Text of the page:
In 2020 Mexico become the world’s largest producer of avocados. Now authorities in the Michoacán state, which grows avocados exported to the United States, have identified at least nine drug cartels there, including the brutal Jalisco New Generation Cartel, or CJNG.
According to eu.courier-journal.com those cartels eager to get a piece of avocado profits — extorting farmers with the threat of violence.
In response, armed civilians calling themselves “self-defense groups” have sprung up at checkpoints and barricades to protect crops and communities, risking death guarding the land from cartels.
Experts say the industry backs these efforts.
"For a long time, avocado producers have financed and supported the activity of self-defense groups to be able to distribute their product, due to CJNG's invasion,” said Mexico-based security analyst David Saucedo.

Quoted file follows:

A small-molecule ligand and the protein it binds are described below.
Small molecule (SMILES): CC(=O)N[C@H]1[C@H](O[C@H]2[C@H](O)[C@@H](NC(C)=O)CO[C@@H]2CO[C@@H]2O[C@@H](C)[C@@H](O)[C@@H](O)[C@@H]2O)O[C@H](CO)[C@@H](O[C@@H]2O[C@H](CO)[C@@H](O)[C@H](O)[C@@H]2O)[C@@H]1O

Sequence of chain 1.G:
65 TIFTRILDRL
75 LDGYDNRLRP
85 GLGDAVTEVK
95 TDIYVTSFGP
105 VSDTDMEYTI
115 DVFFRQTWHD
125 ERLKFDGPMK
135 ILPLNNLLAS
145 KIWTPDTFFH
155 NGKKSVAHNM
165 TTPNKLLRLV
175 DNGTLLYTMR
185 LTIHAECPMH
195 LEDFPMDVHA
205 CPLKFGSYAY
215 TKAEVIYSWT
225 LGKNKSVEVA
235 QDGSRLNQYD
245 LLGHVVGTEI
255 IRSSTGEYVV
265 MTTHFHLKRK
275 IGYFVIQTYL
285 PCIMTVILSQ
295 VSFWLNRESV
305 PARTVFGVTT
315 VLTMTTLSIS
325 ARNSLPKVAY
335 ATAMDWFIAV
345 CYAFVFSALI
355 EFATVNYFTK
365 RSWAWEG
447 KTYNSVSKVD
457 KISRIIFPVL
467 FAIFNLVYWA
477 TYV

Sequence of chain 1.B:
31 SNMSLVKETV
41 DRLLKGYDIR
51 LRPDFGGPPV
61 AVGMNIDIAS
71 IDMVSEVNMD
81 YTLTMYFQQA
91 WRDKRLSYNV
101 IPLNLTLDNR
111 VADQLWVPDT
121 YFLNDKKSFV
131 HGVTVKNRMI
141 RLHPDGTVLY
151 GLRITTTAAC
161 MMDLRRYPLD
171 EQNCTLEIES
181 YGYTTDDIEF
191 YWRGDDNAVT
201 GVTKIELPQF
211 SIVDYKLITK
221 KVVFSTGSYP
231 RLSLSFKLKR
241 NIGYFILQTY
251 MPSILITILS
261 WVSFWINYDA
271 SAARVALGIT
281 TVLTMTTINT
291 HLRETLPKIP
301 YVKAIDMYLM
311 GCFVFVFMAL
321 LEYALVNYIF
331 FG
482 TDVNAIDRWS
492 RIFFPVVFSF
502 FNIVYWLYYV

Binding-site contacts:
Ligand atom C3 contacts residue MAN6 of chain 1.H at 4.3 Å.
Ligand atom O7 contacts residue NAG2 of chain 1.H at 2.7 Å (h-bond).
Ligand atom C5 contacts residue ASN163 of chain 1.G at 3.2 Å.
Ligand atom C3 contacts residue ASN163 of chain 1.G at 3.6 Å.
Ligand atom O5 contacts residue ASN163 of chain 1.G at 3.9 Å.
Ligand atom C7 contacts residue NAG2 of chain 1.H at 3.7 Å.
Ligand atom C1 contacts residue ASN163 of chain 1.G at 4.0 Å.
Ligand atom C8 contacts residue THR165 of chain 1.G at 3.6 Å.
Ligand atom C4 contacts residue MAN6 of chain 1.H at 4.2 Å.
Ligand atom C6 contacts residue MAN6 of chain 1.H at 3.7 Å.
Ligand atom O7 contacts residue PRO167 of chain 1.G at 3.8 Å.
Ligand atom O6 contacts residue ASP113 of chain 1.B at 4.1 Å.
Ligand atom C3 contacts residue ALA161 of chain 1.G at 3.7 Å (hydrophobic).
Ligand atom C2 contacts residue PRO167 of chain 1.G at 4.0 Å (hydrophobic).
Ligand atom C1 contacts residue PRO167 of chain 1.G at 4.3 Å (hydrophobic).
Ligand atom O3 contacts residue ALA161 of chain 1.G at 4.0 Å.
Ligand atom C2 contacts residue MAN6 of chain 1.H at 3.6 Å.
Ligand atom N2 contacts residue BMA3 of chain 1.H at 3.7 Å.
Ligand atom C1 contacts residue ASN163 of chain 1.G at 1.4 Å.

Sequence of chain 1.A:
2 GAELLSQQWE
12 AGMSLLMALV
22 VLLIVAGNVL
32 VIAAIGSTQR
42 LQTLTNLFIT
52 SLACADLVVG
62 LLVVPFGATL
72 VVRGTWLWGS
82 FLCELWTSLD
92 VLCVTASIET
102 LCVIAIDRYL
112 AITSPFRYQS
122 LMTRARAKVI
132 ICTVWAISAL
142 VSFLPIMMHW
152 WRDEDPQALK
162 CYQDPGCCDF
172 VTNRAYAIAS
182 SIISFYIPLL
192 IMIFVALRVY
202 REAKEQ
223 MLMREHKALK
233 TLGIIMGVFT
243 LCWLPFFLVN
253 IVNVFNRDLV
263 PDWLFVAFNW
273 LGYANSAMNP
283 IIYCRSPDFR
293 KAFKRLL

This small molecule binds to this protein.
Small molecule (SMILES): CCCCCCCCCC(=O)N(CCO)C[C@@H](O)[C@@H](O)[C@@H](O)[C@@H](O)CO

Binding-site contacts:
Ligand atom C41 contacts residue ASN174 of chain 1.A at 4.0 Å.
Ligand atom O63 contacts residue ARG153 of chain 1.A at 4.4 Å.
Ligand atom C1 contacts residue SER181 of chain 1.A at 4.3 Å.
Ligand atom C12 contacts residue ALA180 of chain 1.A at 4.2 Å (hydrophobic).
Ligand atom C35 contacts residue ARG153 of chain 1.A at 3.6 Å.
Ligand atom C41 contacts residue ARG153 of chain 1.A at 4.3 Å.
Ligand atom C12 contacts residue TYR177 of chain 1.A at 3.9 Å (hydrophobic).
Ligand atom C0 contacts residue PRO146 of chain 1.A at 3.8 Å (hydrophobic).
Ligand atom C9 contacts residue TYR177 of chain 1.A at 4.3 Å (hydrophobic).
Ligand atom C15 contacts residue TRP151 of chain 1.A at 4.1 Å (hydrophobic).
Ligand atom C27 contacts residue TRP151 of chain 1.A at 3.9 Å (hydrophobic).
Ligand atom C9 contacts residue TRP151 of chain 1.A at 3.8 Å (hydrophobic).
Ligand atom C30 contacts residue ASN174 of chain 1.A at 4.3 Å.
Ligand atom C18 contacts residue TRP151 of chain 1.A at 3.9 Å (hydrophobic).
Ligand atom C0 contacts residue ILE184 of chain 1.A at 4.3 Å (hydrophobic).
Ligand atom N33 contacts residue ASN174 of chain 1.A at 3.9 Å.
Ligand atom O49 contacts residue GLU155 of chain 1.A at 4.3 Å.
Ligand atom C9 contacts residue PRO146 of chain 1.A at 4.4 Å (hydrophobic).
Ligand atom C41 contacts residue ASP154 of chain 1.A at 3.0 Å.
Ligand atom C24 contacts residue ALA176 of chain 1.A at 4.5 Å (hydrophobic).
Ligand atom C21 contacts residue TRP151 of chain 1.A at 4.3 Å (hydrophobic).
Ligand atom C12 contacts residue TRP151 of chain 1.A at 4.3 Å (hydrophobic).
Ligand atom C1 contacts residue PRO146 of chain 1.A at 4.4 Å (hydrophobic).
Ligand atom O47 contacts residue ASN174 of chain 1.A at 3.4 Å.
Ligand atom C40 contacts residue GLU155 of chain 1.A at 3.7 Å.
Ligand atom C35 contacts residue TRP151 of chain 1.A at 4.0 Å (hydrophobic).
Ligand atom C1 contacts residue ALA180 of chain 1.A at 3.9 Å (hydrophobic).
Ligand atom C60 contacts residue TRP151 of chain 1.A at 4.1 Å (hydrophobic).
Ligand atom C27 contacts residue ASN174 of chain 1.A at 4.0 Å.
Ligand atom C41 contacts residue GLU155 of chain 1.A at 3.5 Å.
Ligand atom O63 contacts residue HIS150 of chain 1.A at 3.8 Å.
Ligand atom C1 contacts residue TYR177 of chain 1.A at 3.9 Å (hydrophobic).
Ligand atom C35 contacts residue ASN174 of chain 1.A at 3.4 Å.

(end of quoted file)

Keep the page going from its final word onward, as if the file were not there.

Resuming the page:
But Mexican President Andrés Manuel López Obrador opposes these armed groups.
"Self-defense groups shouldn't exist because the security function belongs to the state,” López Obrador said at a news conference in June. “I don't support people taking arms to face crime because it doesn't have good results and sometimes criminals infiltrate in those groups.”
Worldwide, Mexico’s avocado exports totaled 1.2 million tons from January to November of 2020, a 6.3% increase over the previous year, according to figures from Mexico’s agriculture ministry.
But the rapidly growing avocado profits have caught the attention of cartels in recent years.
To cash in on avocado proceeds, they try to extort growers for thousands of pesos in fees.
"It's very attractive," said security analyst Erubiel Tirado. They are "using intimidation to take over that market.”
Locals complain the government response to cartel threats has been minimal — certainly not enough to squelch the criminal activity.
And in the absence of government help, some locals said, they have taken matters into their own hands.